I'm always embarassed when I misread something, but I didn't want to leave you with the impression that both my parents had those dreaded illnesses! Wasn't sure what to do, but I'd want the default to be honesty even if I was a little :oops: .
My niece is 16 and has recently learned that she has some as yet undiagnosed autoimmune process. You're both too young to have health concerns . . . I feel for both of you! I started having gynecological problems when I was 15 (i.e. toxic shock syndrome, painful periods, etc.) and I had asthma when I was young, but I felt generally healthy. I can't imagine the struggle you must endure every day with all the responsibilities and activities of adolescence. Big hugs for you!
I can partially relate, however. My first year in college was full of health crisis. I moved into the dorm only to get hepatitis A in late September and had to take the entire semester off! It didn't hurt me in the long run but I did miss all the fun of that first few months away from home. When I returned in the Spring, all the bonding had taken place and my roommate had decided to pay the extra fee to live alone once she decided that she liked me gone! There was no drama since we weren't exactly compatible to begin but still I didn't feel welcomed back. :?
It's so strange to me that autoimmunity runs in some families and not in others. I know a few women who are the only one with any autoimmune illness in several generations, and others who are, like you and me, surrounded by it.
And, the rheumatic fever issue is also interesting. I'd never really considered it before but my great-aunt and my uncle both had it during their youth.
Have a bright and happy day! A
07-16-2007, 01:59 PM
Thank you for pointing my error out; I do appreciate it! Please never feel hesitant to do so! :wink:
Thank you! :) I'm very sorry to hear about your niece... :(
Gee! Toxic Shock Syndrome is so rare! What a terrible thing to happen! What actually happened/how was it discovered?
That's terrible about your roommate! :( Were you very sick with Hep. A? A whole semester! :shock: That's a long time! :( You must have missed a lot of work! :(
Keep well! :)
07-17-2007, 09:31 AM
Well, for me, TSS started when I woke up one morning with horrible pain in my abdomen. I literally couldn't stand up straight! Then, the fever, nausea, a sunburn like rash & more of the same pain. My mom took me to the hospital where I spent a week, then a couple more convalescing at home. In the long run, I haven't had any other complications and no more symptoms. I'm the only person I know who's actually had it so you're correct about the rarity. Thank God for that! :)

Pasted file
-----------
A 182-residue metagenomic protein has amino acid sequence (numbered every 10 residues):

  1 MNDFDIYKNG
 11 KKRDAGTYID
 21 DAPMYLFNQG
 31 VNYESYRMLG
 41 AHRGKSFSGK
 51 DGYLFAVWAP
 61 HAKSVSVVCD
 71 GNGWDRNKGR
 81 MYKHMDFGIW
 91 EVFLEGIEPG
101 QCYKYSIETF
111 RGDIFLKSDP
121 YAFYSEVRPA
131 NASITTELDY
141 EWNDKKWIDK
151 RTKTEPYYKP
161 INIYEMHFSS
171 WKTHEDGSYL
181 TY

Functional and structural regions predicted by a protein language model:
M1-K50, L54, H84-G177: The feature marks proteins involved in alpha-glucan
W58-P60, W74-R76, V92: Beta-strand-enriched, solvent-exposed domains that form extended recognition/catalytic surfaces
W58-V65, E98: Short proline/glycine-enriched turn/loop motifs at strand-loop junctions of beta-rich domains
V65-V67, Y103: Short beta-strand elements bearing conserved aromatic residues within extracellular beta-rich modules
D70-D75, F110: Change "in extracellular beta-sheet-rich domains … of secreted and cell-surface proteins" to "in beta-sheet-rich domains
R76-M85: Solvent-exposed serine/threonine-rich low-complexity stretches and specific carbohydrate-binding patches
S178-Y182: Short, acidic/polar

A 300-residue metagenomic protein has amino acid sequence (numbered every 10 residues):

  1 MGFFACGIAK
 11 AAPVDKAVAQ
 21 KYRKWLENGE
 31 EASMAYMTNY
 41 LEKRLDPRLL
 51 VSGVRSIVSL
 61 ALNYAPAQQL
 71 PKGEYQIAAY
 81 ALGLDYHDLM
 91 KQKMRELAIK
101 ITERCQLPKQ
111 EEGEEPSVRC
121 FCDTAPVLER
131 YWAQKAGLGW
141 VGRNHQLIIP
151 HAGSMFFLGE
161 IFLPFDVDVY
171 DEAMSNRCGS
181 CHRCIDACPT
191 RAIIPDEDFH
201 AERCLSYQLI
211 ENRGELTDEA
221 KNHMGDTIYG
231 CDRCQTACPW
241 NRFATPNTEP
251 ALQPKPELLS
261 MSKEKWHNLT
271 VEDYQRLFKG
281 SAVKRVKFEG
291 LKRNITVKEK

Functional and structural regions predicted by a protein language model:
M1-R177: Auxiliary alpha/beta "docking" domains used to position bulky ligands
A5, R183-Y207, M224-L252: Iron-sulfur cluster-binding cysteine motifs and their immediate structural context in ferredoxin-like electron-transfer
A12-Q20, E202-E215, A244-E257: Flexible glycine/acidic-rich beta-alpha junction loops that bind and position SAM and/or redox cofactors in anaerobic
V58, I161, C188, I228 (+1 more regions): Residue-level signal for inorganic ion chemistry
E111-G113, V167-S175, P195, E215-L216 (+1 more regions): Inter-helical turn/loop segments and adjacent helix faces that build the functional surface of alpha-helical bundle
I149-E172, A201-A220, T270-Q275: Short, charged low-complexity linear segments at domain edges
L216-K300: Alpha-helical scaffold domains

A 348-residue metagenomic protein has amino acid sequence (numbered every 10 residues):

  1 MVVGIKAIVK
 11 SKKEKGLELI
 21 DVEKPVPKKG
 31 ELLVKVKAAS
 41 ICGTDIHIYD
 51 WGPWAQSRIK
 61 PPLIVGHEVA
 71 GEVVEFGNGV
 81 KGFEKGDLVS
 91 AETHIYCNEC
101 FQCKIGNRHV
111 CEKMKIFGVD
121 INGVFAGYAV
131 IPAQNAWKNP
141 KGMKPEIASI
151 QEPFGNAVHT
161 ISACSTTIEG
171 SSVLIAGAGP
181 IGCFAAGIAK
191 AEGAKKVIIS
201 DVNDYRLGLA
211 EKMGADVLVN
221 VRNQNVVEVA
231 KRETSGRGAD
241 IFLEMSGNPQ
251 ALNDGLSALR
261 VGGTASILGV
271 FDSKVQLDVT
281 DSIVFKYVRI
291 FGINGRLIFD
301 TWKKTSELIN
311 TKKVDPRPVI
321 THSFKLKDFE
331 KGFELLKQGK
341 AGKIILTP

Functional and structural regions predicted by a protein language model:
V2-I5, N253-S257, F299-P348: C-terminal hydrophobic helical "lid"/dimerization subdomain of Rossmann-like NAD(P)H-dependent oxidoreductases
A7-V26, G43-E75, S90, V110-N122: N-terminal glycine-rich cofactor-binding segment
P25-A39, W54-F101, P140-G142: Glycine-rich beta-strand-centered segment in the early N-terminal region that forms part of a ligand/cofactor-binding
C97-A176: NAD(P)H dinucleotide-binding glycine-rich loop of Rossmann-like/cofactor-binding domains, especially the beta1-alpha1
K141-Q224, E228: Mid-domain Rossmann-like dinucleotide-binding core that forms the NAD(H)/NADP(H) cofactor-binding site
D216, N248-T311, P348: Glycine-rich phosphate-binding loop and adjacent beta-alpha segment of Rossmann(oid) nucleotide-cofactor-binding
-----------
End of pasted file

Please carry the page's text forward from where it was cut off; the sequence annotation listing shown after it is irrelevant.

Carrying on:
As for Hep A, I've actually had it twice. I know that sounds unbelievable and I can't really understand how it happened, but it did. I had it once when I was 7 years old . . . contracted from my school's cafeteria! That time, it was a 2-3 week illness that made me feel like I had the flu except that if I ate ANY fat, it came right back up.
When I was 18, it started with something like strep throat . . . only, I was so tired that I literally couldn't stay awake. I felt like I had narcolepsy! :? I had the same fat intolerance, very dark urine, lethargy, etc. It lasted, however, much longer . . . roughly, 2 months before my blood panels resembled normal levels. The thing is that there is essentially no treatment. It requires bed rest and diet restrictions for some period of time before it finally clears.
The thing is that all 3 of those illnesses were curable. In my mind, that means "no harm, no foul" given that I recovered completely. I really didn't miss all that much work b/c I had to withdraw from college for that one semester. I started over in the Spring semester and made up the Fall over the subsequent Summer sessions.
I hope all is well with you today. Have a good one! :)
07-17-2007, 01:59 PM
That's horrible! :( Don't worry! I can believe that you've had it twice because I've had Chickenpox twice! Once when I was seven years old and then again, about two months ago (I'm sixteen and will be seventeen in September)! :(
Do you have any liver/diet problems now?
Keep well! :)